The process goal is to ensure that utility risks and Department standards are proactively managed over the life of the project. Accomplishing this goal helps to eliminate re-work, minimize design changes and ultimately minimize the cost of the project and the time required to complete the project.

Major Tasks

The Utility Management Process has four key components:

  • Identifying potential utility impact issues
  • Coordinating proposed utility work
  • Preparing utility agreements and modifications
  • Preparing utility agreement plans

Utility Risk Assessment Plan
Based on the field inventory, the designer assesses the project limits for potential high risk utility impacts and notes those impacts on the Utility Risk Assessment Plan. This plan will be utilized to complete the utility section within the Project Fact Sheet.

Utility Contact Letter
The Utility Contact Letter is sent by the designer to a utility company to request verification that utilities are in the vicinity of a proposed project. The letter also requests the specific utility and/or railroad field contact and an order of magnitude Preliminary Engineering Utility Engineering cost estimate.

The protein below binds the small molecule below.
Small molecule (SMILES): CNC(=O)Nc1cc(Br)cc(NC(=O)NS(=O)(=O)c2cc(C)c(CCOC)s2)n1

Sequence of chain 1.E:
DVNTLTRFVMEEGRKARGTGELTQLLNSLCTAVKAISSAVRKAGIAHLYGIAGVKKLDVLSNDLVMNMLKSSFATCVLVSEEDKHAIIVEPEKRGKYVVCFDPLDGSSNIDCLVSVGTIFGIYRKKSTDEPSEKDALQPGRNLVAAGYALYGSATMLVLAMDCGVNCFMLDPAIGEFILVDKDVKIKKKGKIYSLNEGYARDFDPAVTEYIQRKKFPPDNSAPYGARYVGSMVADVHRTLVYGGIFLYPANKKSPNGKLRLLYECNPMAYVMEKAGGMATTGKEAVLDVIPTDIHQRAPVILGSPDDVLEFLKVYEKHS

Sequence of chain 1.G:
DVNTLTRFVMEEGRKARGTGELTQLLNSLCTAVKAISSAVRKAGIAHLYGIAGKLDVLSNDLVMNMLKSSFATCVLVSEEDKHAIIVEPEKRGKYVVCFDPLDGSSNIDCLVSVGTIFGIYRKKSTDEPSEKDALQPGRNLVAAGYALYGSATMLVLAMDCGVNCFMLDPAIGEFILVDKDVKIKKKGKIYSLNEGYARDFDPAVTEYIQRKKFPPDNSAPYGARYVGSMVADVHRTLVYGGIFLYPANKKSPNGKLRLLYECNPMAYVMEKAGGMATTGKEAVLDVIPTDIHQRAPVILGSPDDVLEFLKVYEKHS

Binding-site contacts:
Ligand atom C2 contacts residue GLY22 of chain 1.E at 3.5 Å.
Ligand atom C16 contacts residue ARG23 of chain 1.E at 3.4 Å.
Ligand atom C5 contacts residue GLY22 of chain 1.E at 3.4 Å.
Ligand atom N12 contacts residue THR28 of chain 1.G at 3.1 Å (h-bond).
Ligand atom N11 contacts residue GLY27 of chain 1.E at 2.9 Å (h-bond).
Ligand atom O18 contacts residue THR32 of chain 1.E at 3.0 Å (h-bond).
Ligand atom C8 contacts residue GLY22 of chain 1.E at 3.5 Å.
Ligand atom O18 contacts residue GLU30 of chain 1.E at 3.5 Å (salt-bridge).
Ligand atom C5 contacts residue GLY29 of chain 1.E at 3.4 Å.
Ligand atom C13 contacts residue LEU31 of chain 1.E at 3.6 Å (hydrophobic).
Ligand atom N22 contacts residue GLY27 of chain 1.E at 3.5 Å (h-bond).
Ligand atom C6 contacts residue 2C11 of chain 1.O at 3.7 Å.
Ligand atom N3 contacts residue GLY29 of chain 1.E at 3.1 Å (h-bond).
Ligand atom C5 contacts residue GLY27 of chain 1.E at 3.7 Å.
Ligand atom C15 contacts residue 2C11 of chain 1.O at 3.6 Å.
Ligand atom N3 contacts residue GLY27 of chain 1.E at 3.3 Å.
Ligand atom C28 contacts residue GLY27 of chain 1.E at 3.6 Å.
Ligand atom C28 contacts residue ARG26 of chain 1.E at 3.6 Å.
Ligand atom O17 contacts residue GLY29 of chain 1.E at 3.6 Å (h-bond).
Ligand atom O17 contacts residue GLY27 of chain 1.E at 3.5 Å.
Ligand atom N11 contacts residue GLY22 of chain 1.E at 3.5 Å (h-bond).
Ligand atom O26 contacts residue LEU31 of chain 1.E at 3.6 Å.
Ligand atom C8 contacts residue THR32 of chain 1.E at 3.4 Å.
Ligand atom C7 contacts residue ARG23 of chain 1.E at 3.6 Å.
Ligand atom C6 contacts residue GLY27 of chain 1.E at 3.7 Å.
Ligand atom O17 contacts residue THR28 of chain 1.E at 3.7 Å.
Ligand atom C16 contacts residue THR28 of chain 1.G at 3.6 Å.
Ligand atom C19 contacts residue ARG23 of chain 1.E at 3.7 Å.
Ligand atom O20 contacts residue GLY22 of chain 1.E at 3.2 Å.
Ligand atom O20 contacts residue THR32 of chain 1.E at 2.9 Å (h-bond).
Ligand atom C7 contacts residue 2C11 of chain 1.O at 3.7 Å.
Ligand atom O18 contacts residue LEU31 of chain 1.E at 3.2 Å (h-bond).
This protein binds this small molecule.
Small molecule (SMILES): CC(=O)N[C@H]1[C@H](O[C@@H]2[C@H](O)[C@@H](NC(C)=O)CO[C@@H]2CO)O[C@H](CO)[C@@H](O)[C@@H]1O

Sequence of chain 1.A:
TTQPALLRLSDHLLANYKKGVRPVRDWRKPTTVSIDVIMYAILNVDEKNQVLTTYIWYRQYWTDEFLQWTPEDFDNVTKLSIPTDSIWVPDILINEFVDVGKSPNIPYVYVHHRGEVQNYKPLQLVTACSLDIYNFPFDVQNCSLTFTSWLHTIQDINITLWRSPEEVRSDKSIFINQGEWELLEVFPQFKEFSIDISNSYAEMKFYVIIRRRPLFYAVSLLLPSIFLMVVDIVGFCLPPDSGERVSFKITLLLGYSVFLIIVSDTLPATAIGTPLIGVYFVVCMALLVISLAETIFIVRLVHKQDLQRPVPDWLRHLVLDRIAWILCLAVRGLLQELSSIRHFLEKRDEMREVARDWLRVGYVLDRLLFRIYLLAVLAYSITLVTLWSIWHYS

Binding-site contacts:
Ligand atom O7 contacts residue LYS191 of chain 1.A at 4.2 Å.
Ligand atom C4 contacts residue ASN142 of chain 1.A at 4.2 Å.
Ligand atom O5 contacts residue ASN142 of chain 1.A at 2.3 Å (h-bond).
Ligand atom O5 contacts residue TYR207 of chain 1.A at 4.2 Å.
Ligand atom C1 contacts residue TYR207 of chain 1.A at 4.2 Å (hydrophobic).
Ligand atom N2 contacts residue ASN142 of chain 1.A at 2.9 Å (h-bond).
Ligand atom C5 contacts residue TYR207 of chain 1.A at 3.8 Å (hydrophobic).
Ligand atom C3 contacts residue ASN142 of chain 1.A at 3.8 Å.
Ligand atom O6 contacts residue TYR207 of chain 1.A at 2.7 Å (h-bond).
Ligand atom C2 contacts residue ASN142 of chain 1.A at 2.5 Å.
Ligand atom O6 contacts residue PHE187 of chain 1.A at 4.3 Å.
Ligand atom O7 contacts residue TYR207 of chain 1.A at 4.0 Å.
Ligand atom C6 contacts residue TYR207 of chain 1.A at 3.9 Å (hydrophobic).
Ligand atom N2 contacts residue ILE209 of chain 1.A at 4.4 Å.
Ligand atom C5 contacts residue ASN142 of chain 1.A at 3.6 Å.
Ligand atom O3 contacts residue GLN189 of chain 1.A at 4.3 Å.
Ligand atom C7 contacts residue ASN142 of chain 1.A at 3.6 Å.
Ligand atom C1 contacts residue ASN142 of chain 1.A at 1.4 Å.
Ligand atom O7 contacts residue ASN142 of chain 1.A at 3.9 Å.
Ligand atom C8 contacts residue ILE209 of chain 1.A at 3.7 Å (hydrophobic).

Utility Base Plans
Utility Base Plans are prepared from field survey data to show existing surface utility facilities.

Utility Verification Request Letter
The Utility Verification Request Letter, along with Utility Base Llans, is sent by the designer to all affected utility companies for identification of their existing facilities on the utility base plans.

Subsurface Utility Engineering Report
A Subsurface Utility Engineering Report is prepared to document the exact location of underground utilities. Test pits are not needed to locate every utility and should only be used in locating utilities that have a potential conflict.

Utility Agreement
Utility Agreements set forth the terms, conditions and responsibilities between the Department and the utility company.

Utility Owner Design Authorization Checklist
The Utility Owner Design Authorization Checklist is a form signed by the utility owner, NJDOT and the designer that includes information regarding the proposed impacts (e.g., interruption of service, seasonal impacts) to the utility owner’s facilities.